Some of my favorite signs were...
  • Run Bitches!
  • You're all Kenyans to me!
  • Dear Stranger, You're amazing!
  • Ride to the Finish Line- $100
  • I find runners incredibly attractive! (His phone number was on the bottom!)
  • I think you're insane!
  • I run for the Ice Cream Truck!
The spectators were everything! The next race in Spokane I'm going out to cheer on strangers!

I kept looking at Christie to see how she was doing, but she looked fine and I didn't want to bring it up :) Just about then I see a familiar face. Pats cousins wife, Jessica was there to cheer her husband on and jumped out of the crowd to hug me! I was so excited I accidentally threw my water bottle at someone! Ha! "I'm so proud of you!!!" She yells as I run away :)

Around 6 miles we realized we had been running for an hour! We were amazed that not only had it gone by super quick, but that we had been able to run together for so long. That was not something we had expected!

We hit 10 miles! I saw a friend I went to Nepal with 10 years ago in oncoming racers and was able to give her a big hug too! So many surprises! Christie was cracking me up here. Cheering for everyone and their dog. Dancing, and whooping! She was such a cheerleader I was cracking up. I tried to keep up with her jubilation, but soon began to see my energy dwindling. I mean, how many cheerleaders did these people need? :)

As we hit 12 miles we were about to head into a long stretch along industrial buildings, and I suddenly realized I had forgotten my Cliff Bar that I always run with... that was on Christies kitchen counter. I asked a random spectator if they had anything to eat and this lady pulled out peanut butter crackers. I mean who just carries those?? She was my race angel, and if it wasn't for her I don't know if I would have made it. Those peanut butter crackers got me through! Right after this we saw 2 of Christies good friends with a big sign! So fun! They ran a bit with us, and encouraged us!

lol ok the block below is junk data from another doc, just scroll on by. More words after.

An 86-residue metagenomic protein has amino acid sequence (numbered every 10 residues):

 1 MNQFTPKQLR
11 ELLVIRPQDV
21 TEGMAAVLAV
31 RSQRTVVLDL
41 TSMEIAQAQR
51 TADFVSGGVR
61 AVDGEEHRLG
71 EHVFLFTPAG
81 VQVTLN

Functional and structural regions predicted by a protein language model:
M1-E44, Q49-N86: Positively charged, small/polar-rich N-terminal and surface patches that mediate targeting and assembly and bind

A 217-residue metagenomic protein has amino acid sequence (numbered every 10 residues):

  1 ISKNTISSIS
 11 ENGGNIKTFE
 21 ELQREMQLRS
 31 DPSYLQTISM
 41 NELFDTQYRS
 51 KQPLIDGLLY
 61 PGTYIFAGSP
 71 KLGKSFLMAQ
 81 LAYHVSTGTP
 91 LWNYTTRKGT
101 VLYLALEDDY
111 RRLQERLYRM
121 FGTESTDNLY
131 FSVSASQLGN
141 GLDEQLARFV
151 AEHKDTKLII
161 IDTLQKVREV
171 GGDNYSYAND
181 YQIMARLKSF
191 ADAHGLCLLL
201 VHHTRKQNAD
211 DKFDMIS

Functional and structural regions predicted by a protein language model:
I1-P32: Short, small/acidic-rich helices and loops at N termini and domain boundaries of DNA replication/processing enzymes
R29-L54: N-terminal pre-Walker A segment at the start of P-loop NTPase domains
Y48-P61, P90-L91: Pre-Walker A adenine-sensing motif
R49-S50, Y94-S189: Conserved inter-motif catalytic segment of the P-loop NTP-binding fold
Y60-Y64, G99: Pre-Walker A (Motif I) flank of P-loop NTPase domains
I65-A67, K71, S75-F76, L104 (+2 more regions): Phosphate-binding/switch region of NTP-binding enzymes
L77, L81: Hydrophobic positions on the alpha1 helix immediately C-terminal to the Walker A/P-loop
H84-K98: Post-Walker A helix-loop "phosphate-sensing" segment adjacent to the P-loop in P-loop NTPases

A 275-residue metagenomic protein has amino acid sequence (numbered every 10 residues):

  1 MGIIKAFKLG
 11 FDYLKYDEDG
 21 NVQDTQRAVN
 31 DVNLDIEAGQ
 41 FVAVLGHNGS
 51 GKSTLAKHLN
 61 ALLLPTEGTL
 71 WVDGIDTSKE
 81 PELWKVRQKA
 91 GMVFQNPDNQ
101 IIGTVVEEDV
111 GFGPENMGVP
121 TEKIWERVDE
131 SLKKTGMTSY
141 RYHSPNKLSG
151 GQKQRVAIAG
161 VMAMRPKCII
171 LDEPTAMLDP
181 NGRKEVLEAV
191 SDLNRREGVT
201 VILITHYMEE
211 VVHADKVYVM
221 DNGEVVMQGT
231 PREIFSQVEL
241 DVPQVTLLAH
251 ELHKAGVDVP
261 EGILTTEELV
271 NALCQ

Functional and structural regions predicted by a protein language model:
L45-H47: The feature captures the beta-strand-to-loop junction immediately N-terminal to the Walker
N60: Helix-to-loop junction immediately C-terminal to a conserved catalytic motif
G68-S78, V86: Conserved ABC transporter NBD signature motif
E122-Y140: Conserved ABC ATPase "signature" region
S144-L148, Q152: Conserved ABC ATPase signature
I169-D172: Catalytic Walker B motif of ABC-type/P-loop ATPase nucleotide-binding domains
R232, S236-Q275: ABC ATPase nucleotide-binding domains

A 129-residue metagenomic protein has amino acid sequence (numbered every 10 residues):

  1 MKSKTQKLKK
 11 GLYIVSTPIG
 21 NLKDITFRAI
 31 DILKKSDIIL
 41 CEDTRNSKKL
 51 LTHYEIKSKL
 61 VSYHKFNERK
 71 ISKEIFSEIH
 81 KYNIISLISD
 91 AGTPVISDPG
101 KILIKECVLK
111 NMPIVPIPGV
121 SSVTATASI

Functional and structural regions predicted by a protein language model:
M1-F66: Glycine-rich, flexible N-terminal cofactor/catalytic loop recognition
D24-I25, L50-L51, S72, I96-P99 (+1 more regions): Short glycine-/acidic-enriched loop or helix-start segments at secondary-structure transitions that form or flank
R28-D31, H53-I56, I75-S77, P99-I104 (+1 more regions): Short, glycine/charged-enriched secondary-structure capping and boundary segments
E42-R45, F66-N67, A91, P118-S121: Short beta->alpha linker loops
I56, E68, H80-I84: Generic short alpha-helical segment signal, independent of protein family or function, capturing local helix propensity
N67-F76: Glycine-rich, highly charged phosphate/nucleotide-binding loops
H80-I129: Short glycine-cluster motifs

The next part was my rough time. Mile 12-16. My cramps grew worse and worse. Finally it was to a point where we would make it maybe 1/4 mile before I would cramp up again and need to sit to stretch it out. I was discouraged, disappointed, and pissed off. I wasn't sure if I needed to toughen up and run through it, or stretch it out... I debated and Christie asked me if I needed her to be tough. I said, lets run to the hill. I told her I needed to blast my music and not talk. She nodded. We took off. This little, tiny stretch was what made me feel like I left it on the pavement. It hurt like hell. I just stared a the front of this car that was parked by the hill. That was my goal. I would either make it there, or my hamstring would snap and they'd have to cart me to the finish. I know I probably had an intense look of pain on my face, but Christie didn't say anything and ran with me to the base of the hill. That was a big moment :) We walked up the hill (Christie power walked, and I gripped.)

I used the porta potty at the top of the hill and in my haste to get back moving left my crucial water bottle on the side of the road. Didn't realize till half a mile down the road and by that point it was too late. Crap. Double crap.

By 18 miles Christie was starting to hurt more and more. I'll let her go into that... The hard part was that our injuries would flare up at different points. So, when I needed to stop and stretch- she needed to keep running. There were times I gutted it out, and there were times she gutted it out. This part was hard. Our goal was to enjoy every moment and to be thankful for it all. We knew it'd go by fast and that a few days later we'd be looking back, and we wanted the memories to be fun, not torture. This was not exactly fun and not exactly torture...